“So when you have one place, it’s easier, but I think what we’ve been pretty good at is that we’ve been consistent. And because we don’t have a ton of middle management, if a piece of equipment breaks, it comes across my desk.”

It sounds like a lot, he adds, “and it is, but there’s a rhythm to it. You hear horror stories about this business, but I don’t find it as cumbersome as all that.”

They sold the Montpelier pub last year to a longtime manager and a couple of employees.

“You can’t run four or five places at once; you need help,” David says. “And, hey, we don’t want to become too corporate, but we try to take the best of what the chains offer while having the flexibility to do our own things.”

He admits that they were fortunate to hire smart people with corporate experience — “experience that I didn’t have.”

The first such hire was Todd Balcom, who had 12 years of experience at Chili’s. He runs the McGillicuddy’s in Williston, which opened in 2012.

“Dave is a smart guy,” Balcom says. “He understands the industry. He surrounds himself with talent, he’s generous to the community, and he’s good to staff. I really can’t say enough.”

After opening the pub in Barre, things began to snowball for the Nelsons. It was David’s friend and former employee Marc O’Grady who suggested Maple Tree Place in Williston for a location.

For O’Grady, who owns a real estate appraisal company, the secret to what the Nelsons have accomplished is simple. “Dave and Stacey are really just great people,” he says. “He hires good people and keeps them — which says it all in the restaurant business.”

The Nelsons complement each other, O’Grady says. “Dave doesn’t do micromanaging — he let’s the managers do their jobs because he knows and trusts them. Stacey is more detail-orientated and has a lot to do with the aesthetic of the bars. They’re family restaurants and sports bars, which is a truly underserved market here.”

“She helps with the restaurant build-outs, design, has a decorator’s eye,” David says. “When I go through a project, she’s the one who keeps me straight on all that.”

Stacey also had a hand in the McGillicuddy’s logo, a memorial to a beloved dog named Shamrock who was born on St. Patrick’s Day.

“She said, ‘We’ll just put a shamrock in Shamrock’s mouth, and that will be our thing,’” David recalls. “I’m a huge dog lover and missed Shamrock so much, so I loved it. And it gives the restaurants some consistency.”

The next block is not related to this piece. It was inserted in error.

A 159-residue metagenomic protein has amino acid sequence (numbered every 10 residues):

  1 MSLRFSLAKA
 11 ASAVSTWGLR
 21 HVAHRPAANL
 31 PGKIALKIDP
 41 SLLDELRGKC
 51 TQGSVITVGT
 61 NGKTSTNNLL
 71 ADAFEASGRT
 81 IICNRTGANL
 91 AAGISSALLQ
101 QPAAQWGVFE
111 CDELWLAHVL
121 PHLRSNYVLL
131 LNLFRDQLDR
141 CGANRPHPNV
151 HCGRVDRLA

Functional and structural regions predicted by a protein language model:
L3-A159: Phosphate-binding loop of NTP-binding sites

McGillicuddy’s has embraced the craft beer craze that gripped first Vermont, then the rest of the country, over the last 15 or so years. He turned to Balcom, who has a longtime vested interest in craft brewing and, David says, a tremendous knowledge about beer.

“I’ve been a beer fan for most of my life,” Balcom reveals. “I got into it in the late ’80s, which set me up with a good foundation for the craft beer industry. It’s obviously totally different now. Draft beer wasn’t even really a thing back then, nor was the idea of rotating your selection.”

David recalls that when he first worked at Rasputin’s, there were two beers on draft: Budweiser and Busch. Now his places boast between 24 and 36 taps at one time, often including some of Vermont’s finest craft beers.

“It changed things big-time, for sure,” David says of the advent of craft beer. “But I believe in options. We have these beers, but we’re also not snobs. Whatever you want to drink, we want to serve you. I mean, we sell three barrels of Schlitz a week at the Williston location!”

Giant TV screens showing every manner of sports have given the Nelsons’ business a reputation as a place to take the family for dinner or to watch the big game.

“It helps to know what you are,” David notes. “We’re not the place for taking your wife on your 25th anniversary or something. We’re the place where you might say, ‘Wow! What a long day at work; I’m not cooking,’ or you just get out of Little League and want somewhere to take the kids.”

The Nelsons say they’re happy with the growth of their company. “That being said, we’re always looking for opportunities. I can imagine us opening another store or two in Chittenden County in the next few years, sure. But we’re not going to be some kind of 50-store chain or anything.”

They have two teenage sons, Elliott and Sam, and their lives away from the business are focused on their family.

When he’s not watching his sons play basketball or baseball, David enjoys traveling. “Getting away helps me focus,” he says. “Last year I had some great ideas about the business while I was driving through a sandstorm in the Mojave Desert.”

For the Nelsons, it’s clear that they’ve found their formula.

For David, it’s simple. “What’s better than having some burgers and beer and watching a game you love?” •